Summer Dead Zones in the Chesapeake Break Up Earlier

Low oxygen areas are disappearing almost a month earlier than they did 30 years ago.
Low oxygen areas are disappering
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  USEPA Environmental-Protection-Agency via Flickr

Joel Shurkin, Contributor

(Inside Science) -- Scientists studying the Chesapeake Bay have found that the dead zones, where a seasonal lack of oxygen kills plants and animals, are getting smaller faster, which may be a sign that the bay is cleaning itself.

“I think you can measure that in a lot of ways, but I think there is no question that over 30 years of data, that assets of the bay improved,” said Jeremy Testa, a researcher at the University of Maryland Center for Environmental Science on Solomons Island. The zones are now breaking up two to four weeks earlier.

The work was published online in May in the journal Limnology and Oceanography. The study was done in the lower part of the bay, near the mouth of the Potomac River.

Oddly, one important cause of the improvement may be from the Clean Air Act, not the Clean Water Act, he said. The air act helps reduce oxidized nitrogen from the air, Testa said.

Dead zones are areas where there is not enough oxygen in the water to sustain the majority of complex life. Excessive nutrients in the water, from wastewater treatment plants, runoff and river flows, cause blooms of algae as the weather warms. The algae eventually die and sink to the bottom.

They are decomposed by bacteria, which release ammonium, a form of nitrogen that accumulates on the bottom. The decomposition also consumes oxygen. As this process intensifies, and where waters are too deep to obtain oxygen from plants or the air, fish and other marine creatures flee or perish.

When oxygen is restored to the deep water as the summer subsides and autumn winds mix the water, the ammonium is converted to nitrogen that can be readily converted into nitrogen gas and released into the atmosphere. This process has always happened in the fall as dead zones break up, but the recent research indicates that the breakup is happening earlier, and that the nitrogen transformation is happening at higher rates.

There are hundreds of dead zones in the seas and oceans of Earth. Robert Diaz, professor emeritus of the Virginia Institute of Marine Sciences at the College of William and Mary, has collected an enormous list of dead zones around the world, filling 485 pages of a spreadsheet.

Dead zones probably occurred before the Industrial Age in ocean areas where there were huge upwellings. In the U.S., they occur more commonly in the Pacific Northwest. They first appeared in the Chesapeake Bay in the 1930s. The largest ever recorded was 2.7 cubic miles in 2010. The average is 1.7 cubic miles, according to the Chesapeake Bay Program.

A 2017 dead zone in the Gulf of Mexico is the largest ever recorded: 8,500 cubic miles, or an area about the size of New Jersey.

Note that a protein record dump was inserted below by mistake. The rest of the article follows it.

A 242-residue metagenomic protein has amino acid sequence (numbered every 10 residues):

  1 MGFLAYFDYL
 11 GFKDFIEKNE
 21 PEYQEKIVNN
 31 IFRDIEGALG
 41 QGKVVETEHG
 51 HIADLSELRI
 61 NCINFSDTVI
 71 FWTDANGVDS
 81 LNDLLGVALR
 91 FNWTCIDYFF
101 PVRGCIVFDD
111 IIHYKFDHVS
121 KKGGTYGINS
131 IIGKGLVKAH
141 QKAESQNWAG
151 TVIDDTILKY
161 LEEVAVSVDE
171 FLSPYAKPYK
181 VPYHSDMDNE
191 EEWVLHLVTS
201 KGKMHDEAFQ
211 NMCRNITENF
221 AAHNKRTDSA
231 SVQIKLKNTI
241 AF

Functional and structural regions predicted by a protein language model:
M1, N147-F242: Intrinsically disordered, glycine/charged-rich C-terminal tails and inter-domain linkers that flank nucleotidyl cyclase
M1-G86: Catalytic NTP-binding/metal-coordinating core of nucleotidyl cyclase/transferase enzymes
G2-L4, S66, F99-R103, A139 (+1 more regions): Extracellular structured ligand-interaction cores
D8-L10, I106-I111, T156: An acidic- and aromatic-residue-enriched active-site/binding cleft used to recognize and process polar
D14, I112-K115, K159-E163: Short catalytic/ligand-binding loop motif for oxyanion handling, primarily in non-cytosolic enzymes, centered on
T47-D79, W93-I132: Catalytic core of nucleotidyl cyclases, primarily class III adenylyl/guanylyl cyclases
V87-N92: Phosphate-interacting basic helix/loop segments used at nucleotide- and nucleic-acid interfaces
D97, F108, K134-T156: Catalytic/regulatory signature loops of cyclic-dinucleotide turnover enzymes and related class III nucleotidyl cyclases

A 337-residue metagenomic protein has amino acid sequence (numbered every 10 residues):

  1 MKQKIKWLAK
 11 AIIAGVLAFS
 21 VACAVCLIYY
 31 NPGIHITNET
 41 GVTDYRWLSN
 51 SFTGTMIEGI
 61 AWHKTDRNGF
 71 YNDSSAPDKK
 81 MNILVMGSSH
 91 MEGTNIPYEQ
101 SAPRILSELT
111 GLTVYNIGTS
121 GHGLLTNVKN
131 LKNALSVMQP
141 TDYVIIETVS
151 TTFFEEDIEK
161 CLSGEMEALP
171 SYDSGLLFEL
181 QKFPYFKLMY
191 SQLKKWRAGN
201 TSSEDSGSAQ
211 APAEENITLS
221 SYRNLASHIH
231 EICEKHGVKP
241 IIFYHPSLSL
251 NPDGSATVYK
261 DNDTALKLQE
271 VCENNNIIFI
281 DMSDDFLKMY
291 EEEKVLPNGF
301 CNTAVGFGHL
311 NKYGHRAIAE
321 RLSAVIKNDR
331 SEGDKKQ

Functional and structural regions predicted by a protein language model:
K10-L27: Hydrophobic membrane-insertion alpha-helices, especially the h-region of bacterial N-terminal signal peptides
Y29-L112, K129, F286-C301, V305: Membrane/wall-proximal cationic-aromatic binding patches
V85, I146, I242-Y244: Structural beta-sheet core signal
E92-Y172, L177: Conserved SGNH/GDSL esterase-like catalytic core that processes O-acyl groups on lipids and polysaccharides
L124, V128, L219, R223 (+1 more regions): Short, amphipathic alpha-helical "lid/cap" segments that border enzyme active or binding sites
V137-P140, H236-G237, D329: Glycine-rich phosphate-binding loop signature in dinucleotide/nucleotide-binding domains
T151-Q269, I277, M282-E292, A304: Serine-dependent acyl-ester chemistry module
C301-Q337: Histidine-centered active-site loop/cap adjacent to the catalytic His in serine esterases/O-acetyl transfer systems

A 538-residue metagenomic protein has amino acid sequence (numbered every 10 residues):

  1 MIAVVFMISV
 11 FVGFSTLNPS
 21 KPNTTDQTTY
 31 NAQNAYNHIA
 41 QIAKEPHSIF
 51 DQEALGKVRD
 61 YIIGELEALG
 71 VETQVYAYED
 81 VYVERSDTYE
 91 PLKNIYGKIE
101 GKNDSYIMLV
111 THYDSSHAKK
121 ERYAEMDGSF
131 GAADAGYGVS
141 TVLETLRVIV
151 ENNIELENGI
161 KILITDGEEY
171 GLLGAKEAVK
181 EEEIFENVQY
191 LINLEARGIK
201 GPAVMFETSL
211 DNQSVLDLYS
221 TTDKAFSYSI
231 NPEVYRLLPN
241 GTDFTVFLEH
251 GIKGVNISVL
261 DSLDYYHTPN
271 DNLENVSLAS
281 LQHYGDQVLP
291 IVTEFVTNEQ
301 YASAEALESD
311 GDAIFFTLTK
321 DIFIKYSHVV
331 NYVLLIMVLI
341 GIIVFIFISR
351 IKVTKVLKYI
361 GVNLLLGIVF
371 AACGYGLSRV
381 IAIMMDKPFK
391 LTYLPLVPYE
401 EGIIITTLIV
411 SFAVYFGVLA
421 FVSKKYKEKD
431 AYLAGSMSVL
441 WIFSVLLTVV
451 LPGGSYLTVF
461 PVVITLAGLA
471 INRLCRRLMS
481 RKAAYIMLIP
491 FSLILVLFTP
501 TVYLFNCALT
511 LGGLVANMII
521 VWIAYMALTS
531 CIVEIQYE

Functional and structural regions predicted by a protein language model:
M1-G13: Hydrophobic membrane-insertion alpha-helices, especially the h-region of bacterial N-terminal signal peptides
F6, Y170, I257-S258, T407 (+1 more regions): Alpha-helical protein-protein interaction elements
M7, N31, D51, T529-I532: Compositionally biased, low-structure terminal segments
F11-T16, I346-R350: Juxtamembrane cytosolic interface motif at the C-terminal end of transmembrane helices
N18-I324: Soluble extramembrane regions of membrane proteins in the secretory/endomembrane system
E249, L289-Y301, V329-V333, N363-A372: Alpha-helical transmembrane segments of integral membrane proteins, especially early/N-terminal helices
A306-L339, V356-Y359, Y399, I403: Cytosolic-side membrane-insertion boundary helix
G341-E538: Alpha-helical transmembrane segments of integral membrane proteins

Chesapeake Bay, once called an “immense protein factory” by Baltimore journalist H.L. Mencken, is the largest estuary in the United States, getting most of its water from the Susquehanna River that flows down from the mountains of Pennsylvania, as well as the Potomac and about 140 other waterways. Maryland surrounds much of the 200-mile bay, which is 2.8 miles wide at its narrowest and has an average depth of about 20 feet. Virginia wraps around the southern portion, where its mouth opens to the Atlantic Ocean.

The watershed includes Baltimore on the Patapsco River, and Washington on the Potomac, both contributing wastewater into the bay. Baltimore is one of the largest seaports in the U.S., so the bay also is well-travelled and susceptible to pollution.

The bay is famous for its shellfish, the bounty that so entranced Mencken, including crabs, oysters and clams. It’s also home to fish like rockfish, a species of striped bass that’s part of the local cuisine, and Atlantic sturgeon, a fish listed as endangered or threatened.

For most of the 20th century, the Chesapeake was heavily polluted, mostly from chicken farms and corn fields on the Delmarva peninsula, and the pollution killed off much of that protein supply, a serious economic hardship to the people, many of whom live on islands in the bay who harvest the edible creatures. The health of the bay has been restored to the point Mencken’s protein factory is again producing.

Diaz said reducing dead zones can be done. Remediation has worked in San Francisco Bay and the Hudson River near New York City by controlling runoff, but the Chesapeake is still plagued by them.

The best example of how to control dead zones happened inadvertently in the Black Sea, which had one of the world’s largest. When the Soviet Union collapsed in the 1990s, the price of fertilizer soared, making it too expensive for local farmers. The dead zone disappeared. As the price of fertilizer has fallen, it has returned.

The changing climate plays a role, Testa said. “The warmer the water, the less oxygen it holds,” he said.

But further recovery may be challenged.

In February, for the second consecutive year, the Trump administration proposed budget cuts to the Environmental Protection Agency, including funding specifically allocated for restoring the Chesapeake Bay, to the consternation of environmentalists. In the budget, the administration classified the cleanup as a "primarily local effort."

So far Congress has rejected the cuts.

Author Bio & Story Archive

Joel Shurkin is a freelance writer in Baltimore who has also taught journalism and science writing.